Plans Eyed to Remove Lake Trout in Flathead Lake

By Beacon Staff

POLSON – Anglers aren’t catching enough non-native lake trout in Flathead Lake to make any headway in reducing the population, the Confederated Salish and Kootenai Tribes say.

CSKT fisheries biologist Barry Hansen tells the Missoulian that the lake contains about a million lake trout despite two fishing tournaments that that annually yank out 50,000 fish and another 20,000 removed with recreational fishing.

Hansen said that’s about 13,000 below what’s needed to see declines in the lake trout population.

As a result, the tribes are creating a draft environmental impact statement to reduce lake trout numbers with the objective of eliminating enough of the predatory fish to make the lake more survivable for native bull trout and westslope cutthroat trout.

Some options besides angling the tribes are considering include gill netting, bounties, commercial fishing and commercial netting. Those were suggestions made during a debate among five experts brought in by the tribes on Tuesday and Wednesday.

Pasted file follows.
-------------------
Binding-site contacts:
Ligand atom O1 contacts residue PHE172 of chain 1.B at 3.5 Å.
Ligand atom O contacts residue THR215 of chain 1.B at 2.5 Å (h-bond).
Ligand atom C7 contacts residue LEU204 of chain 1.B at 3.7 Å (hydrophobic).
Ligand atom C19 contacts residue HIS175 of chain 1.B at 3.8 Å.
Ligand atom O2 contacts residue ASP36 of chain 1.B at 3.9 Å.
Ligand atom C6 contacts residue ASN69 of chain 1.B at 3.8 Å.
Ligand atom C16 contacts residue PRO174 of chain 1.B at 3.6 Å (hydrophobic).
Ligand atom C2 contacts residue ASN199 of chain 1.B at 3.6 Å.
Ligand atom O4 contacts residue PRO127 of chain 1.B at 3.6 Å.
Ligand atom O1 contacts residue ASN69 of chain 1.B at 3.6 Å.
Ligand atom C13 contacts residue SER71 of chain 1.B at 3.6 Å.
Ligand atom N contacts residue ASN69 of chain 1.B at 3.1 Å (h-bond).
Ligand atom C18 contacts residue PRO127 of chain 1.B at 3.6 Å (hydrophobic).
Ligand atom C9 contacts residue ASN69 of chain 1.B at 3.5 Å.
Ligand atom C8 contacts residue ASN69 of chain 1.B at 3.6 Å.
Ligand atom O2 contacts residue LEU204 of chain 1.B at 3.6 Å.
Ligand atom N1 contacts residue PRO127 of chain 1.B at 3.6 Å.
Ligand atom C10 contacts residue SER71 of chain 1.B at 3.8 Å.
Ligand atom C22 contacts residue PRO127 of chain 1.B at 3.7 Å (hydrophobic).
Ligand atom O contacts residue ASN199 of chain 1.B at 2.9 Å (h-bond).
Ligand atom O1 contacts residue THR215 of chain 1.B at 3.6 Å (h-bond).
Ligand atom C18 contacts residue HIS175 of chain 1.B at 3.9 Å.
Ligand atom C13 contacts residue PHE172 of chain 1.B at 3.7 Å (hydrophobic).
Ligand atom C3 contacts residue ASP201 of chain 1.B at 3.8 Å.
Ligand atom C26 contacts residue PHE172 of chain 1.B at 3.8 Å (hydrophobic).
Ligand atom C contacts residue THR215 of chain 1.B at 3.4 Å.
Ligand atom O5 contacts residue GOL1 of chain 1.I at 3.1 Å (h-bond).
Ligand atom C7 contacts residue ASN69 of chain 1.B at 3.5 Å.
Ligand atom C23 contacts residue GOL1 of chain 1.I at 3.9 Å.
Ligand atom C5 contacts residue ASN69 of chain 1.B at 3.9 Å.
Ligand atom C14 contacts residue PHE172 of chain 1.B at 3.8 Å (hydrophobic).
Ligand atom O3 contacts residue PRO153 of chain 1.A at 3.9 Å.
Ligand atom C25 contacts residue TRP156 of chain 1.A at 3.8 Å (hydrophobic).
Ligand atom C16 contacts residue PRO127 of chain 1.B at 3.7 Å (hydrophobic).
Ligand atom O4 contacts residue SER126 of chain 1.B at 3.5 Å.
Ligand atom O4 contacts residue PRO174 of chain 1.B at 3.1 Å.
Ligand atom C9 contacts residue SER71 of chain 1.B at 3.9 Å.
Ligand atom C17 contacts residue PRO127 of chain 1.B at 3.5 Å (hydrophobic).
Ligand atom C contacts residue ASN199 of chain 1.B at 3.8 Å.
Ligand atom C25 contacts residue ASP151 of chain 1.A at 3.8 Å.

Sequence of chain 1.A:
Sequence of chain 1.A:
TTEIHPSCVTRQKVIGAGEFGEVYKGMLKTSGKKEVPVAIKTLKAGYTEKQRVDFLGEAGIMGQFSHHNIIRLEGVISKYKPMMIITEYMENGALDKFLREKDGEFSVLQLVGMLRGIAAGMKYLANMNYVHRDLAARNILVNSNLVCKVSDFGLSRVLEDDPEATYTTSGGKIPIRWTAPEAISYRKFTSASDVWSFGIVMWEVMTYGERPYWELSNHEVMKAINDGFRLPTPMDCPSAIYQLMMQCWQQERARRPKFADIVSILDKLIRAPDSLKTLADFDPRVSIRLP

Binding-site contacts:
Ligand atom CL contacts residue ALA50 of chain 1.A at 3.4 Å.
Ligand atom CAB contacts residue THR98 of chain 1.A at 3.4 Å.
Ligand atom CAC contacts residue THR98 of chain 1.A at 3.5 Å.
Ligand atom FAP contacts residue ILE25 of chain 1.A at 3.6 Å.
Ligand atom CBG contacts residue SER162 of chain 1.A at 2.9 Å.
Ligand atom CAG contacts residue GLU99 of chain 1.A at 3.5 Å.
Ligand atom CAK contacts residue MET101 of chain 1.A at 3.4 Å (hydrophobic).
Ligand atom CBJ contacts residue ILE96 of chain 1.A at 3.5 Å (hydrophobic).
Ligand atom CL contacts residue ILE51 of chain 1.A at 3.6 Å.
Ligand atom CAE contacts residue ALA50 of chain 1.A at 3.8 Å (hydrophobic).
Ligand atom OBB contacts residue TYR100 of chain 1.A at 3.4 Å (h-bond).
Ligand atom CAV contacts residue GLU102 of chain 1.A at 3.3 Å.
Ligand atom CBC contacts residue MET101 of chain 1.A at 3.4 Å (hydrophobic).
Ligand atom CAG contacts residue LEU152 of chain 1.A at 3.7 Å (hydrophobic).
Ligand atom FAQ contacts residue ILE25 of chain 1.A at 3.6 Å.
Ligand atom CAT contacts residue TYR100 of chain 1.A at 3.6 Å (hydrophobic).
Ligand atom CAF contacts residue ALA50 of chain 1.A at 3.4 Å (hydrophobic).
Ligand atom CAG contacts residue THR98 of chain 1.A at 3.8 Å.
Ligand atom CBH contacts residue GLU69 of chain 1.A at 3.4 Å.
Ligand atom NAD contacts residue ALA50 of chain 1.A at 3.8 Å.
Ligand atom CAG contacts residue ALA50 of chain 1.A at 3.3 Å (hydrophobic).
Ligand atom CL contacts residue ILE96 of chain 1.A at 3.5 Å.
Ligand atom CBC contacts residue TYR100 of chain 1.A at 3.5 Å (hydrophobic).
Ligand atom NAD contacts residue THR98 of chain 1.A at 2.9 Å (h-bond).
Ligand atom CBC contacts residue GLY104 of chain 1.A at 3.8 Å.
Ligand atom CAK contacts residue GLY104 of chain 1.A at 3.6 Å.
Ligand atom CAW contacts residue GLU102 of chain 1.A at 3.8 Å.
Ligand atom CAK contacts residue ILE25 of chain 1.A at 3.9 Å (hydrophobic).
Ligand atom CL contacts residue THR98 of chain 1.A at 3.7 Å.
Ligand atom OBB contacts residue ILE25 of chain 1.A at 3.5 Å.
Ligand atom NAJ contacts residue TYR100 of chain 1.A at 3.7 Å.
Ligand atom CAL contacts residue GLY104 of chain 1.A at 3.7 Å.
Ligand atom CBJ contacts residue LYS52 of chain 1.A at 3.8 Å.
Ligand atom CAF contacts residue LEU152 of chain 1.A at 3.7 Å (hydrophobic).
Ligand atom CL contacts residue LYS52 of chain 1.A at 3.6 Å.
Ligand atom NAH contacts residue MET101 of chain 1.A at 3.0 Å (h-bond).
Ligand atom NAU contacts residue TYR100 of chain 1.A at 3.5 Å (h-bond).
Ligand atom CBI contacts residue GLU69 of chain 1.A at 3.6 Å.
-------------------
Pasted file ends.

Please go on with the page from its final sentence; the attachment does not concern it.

“What the tribes did was take (the comments) seriously, and work with a team to prepare a panel of experts to evaluate them,” Hansen said. “We boiled the concerns down to six hypotheses with a goal of gathering all the information we could to support or reject them.”

The panel said that lake trout group in specific areas, but fan out to areas less suitable as the population expands.

Anglers focus on the areas where the lake trout congregate.

“They learn where those concentrations are,” he said. “Even as the population decreases, the fish that have been forced into less-optimal habitat will move into higher-quality habitat and maintain the densities there.”

The yearly Spring and Fall Mack Days tournaments could be eliminated, the tribes said.

“The prospects for future contests will be determined by the outcome of the Environmental Impact Statement to be completed this spring,” CSKT said at its Mack Days website. “The EIS was only initiated because we determined that Mack Days alone was not sufficient to meet the goals of the (Flathead Lake and River Co-management Plan). Therefore if none of the ‘action’ alternatives is chosen Mack Days would end because the monetary investment would no longer be justifiable.”

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